Later this month, Disney is hosting an upfront event at the North Javits Center on May 16th, which is a lavish event that exists to woo advertisers to buy advertising slots on their linear television networks and streaming platforms. During the event, advertisers are given previews of the new and existing shows for the upcoming fall/winter season.
During the upfront events, which ABC has been doing annually since the 1960s, some trailers and news on upcoming shows are also released to the public, but the events themselves aren’t usually broadcast to the general public.
Jimmy Kimmel was going to be hosting the event, but due to the writer’s strike, if he still hosts the event, he won’t do his usual roast of Disney and its executives.
In a recent report by Deadline, this year’s Upfront events are even more important to Disney, who are trying to get the entertainment division back into profitability after years of losses due to the costs of building, launching and maintaining its streaming platforms like Disney+.
Late last year, Disney+ launched its ad-supported tier in the United States and apparently a third of signups in February were on this lower-cost tier, which is expected to grow as new subscribers take a slightly cheaper option. An international launch of the ad-supported tier is also due to be happening this year, but nothing has been said about this since last year.
With so many different streaming services around, Disney is under pressure to make its streaming division more profitable, which it has previously stated is expected to do by 2024.
The future of Hulu is still hanging over the company, as due to an agreement made in 2019, Comcast or Disney can invoke a clause in the contract that means Disney will have to buy out Comcast’s 33% stake in the streamer, valued at a minimum of around $9 billion. Though there have been reports that Comcast might be interested in buying Hulu to boost Peacock and Disney CEO Bob Iger has also said anything is on the table regarding selling Hulu.
Wall Street is putting more pressure on Disney, and the future of Hulu is a major sticking point, as should Hulu get sold off, it would likely result in the bulk of its Disney-owned content migrating to Disney+, which is why the ad-supported tier was so important to launch. Internationally, Disney+ already offers a wide selection of content from across Disney’s studios, including Hulu Originals like “The Dropout”, “Pam & Tommy”, and “Only Murders In The Building”.
With Hulu’s advertising business brings in over $3 billion per year in revenue, compared to Disney+ US advertising, estimated to be just a third of that this year. Disney+ won’t be able to match Hulu’s advertising revenue for a while, though an international rollout of advertising offers huge growth potential. Adding more general entertainment shows would also likely increase revenue on advertising on Disney+, since, currently, many of the shows and films can’t show advertising due to the content being aimed at young children. Merging Disney+ and Hulu.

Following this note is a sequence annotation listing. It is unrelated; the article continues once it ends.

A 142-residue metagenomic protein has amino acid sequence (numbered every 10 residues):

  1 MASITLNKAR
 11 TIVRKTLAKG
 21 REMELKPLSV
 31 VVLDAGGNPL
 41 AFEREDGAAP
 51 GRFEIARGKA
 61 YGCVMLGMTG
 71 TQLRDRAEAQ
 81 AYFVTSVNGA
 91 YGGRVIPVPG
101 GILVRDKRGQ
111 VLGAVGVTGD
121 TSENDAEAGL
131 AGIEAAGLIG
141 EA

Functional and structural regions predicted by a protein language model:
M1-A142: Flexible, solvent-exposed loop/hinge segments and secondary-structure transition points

Advertising revenue is going to be a key factor for the future of Disney’s streaming services, and recently, a report from Wells Fargo stated that Disney would be “foolish” to sell the service to a rival. So merging Hulu and Disney+ could help boost advertising and reduce costs such as with advertising, server costs, less content being required etc. Getting rid of Hulu’s lucrative ad business probably isn’t a good idea at the moment, but now that Disney+ has been prepped, with some more mature content, better parental controls and an ad tier, plus the two platforms have begun sharing more content between them, a merger would help keep the ad-revenue coming in the US, while also offering a global rollout of advertising, to make it more profitable.
The upcoming upfront event, will be crucial for the streaming side of Disney, especially for Disney+ and could set out Disney’s streaming plans for years to come.
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Roger has been a Disney fan since he was a kid and this interest has grown over the years. He has visited Disney Parks around the globe and has a vast collection of Disney movies and collectibles. He is the owner of What's On Disney Plus & DisKingdom.